Daylily season peaks towards the end of July, but the first blooms are beginning to open. Every day brings a new face. Here are the flowers that have been kicking off the bloom season over the last few days.
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Last weekend, we celebrated a very special event as Ponygirl, our middle daughter, was married. The wedding took place at Ecotay, near Perth, Ontario, a rural venue featuring several barns in a pastoral setting. We were blessed with a beautiful day, and after months of planning and work, everything came together with nary a hitch.
Many hands helped to prepare the site on Friday.
Here’s the dining room, with chargers laid out to protect plates for the night.
Seven-month-old flowergirl Coralie made a practice run in the rehearsal.
The bride-to-be posed with her older and younger sisters, and niece Coralie.
Finally, the big day arrived. Fiddlegirl provides the musical accompaniment.
Ringbearer Remy smiled as he watched his ‘mom’ walk down the aisle…
…accompanied by her parents.
The ceremony was lovely.
Here I am with the bride during the dinner hour.
Dinner was followed by dancing. The bride and groom danced to ‘Toothpaste Kisses’ by The Maccabees.
Father and daughter danced to ‘Turn Around’ by the Kingston Trio. Afterwards, a live band took the stage and the guests danced the evening away. Congratulations and best wishes to Gaelan and Kris.
Some of the nicest moments in the garden occur in the first hours of the day, when the morning light throws long shadows and dapples the garden in slanting rays. Well, not very early, but around 8 o’clock. It was an especially pleasant morning today, so I am sharing a dozen photographs from my stroll around the yard.
Any walk through the garden is sure to include the sight and sound of bumblebees making their rounds as they busily buzz from flower to flower, pollinating as they go. The bumblebee above (Bombus sp.) is visiting a bloom of a false indigo hybrid, Baptisia ‘Decadence Dutch Chocolate’.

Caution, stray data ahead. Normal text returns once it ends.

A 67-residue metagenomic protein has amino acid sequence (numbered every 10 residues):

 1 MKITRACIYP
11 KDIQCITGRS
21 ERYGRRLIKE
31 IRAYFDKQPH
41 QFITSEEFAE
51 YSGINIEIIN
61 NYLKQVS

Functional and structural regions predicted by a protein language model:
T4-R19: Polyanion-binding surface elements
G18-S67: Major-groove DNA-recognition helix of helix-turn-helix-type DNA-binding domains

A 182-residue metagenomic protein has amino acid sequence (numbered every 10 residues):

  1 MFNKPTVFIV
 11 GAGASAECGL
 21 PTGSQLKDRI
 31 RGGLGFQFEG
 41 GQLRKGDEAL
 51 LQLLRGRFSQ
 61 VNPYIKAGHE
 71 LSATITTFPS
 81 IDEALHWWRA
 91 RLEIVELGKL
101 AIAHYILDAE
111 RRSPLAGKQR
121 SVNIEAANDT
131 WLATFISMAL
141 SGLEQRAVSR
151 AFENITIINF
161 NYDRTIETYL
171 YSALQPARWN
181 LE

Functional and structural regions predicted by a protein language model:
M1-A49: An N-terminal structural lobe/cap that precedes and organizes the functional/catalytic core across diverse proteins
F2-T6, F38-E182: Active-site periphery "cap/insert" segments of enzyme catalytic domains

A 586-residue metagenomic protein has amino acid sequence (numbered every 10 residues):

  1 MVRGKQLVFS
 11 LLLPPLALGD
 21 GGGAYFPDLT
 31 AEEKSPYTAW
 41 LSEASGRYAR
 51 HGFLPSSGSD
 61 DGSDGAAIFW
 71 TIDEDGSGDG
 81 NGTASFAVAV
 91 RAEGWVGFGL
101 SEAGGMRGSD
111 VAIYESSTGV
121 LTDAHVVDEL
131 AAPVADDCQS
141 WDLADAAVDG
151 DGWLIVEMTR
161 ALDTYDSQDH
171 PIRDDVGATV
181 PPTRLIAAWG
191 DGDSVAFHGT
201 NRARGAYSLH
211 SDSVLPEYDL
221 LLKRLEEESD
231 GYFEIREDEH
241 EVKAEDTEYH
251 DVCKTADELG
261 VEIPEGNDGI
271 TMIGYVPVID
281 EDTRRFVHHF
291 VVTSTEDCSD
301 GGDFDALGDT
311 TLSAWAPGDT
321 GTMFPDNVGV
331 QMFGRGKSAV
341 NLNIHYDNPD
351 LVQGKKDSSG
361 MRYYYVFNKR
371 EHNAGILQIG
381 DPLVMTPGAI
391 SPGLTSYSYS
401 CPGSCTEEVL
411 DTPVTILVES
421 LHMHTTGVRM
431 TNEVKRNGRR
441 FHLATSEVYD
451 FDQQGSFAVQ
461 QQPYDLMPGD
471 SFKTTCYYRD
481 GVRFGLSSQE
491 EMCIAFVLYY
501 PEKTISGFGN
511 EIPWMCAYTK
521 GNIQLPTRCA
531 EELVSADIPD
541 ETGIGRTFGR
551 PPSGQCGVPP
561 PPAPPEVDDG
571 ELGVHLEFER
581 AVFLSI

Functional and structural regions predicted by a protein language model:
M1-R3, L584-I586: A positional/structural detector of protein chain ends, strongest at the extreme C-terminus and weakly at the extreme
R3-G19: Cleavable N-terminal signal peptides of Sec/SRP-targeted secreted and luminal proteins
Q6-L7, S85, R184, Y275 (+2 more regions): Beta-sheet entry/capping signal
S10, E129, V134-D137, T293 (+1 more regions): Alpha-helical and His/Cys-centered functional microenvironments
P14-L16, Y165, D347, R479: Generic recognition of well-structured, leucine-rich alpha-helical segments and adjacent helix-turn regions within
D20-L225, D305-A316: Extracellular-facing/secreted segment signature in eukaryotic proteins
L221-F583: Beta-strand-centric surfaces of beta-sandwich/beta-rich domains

Recently, I noticed a bumblebee settled on a hosta leaf, apparently munching on a rose chafer (Macrodactylus subspinosus). Hmmm. Something wrong there. Not a flower in sight! What gives?
This bumblebee isn’t a bumblebee at all. It’s a robber fly, a swift predator and member of the genus Laphria, which includes amazing bumblebee mimics. There are at least 63 Laphria species in North America. The bee disguise at once protects them from predators while aiding in their own predatory tactics by disguising them as flower visitors. Laphria prey on other flying insects, often ones as big or bigger than themselves. Victims are injected with a paralyzing neurotoxin and digestive enzymes that allow the robber fly to suck out the prey’s liquified insides. Ooooooo. Here’s my not-a-bumblebee robber fly, below.
Here is Splash, our favorite adopted ex-stray cat, wearing his hoodie a few weeks ago. While he was living rough, Splash suffered from chronic eye infections that had left his eyelids swollen. As a result, his lashes curled under and scratched his eyes, causing a constant weeping discharge. The vet said that the only cure was an operation to lift the lashes away from his eyes. Splash underwent the surgery at the end of May and had to wear a collar to protect his eyes from his scratching until the stitches had a chance to heal. He was not happy about this.
Here he is after the stitches were removed, 11 days after the surgery. It took another little while for the incisions to totally disappear, but it was obvious that the surgery had been a success. His eyes looked clear and bright. Once the collar was removed, Splash set to work diligently cleaning himself, now that he could once again reach his tongue.
Now he looks like a new cat. No more weeping eyes! And he is as much of a sweetheart as ever.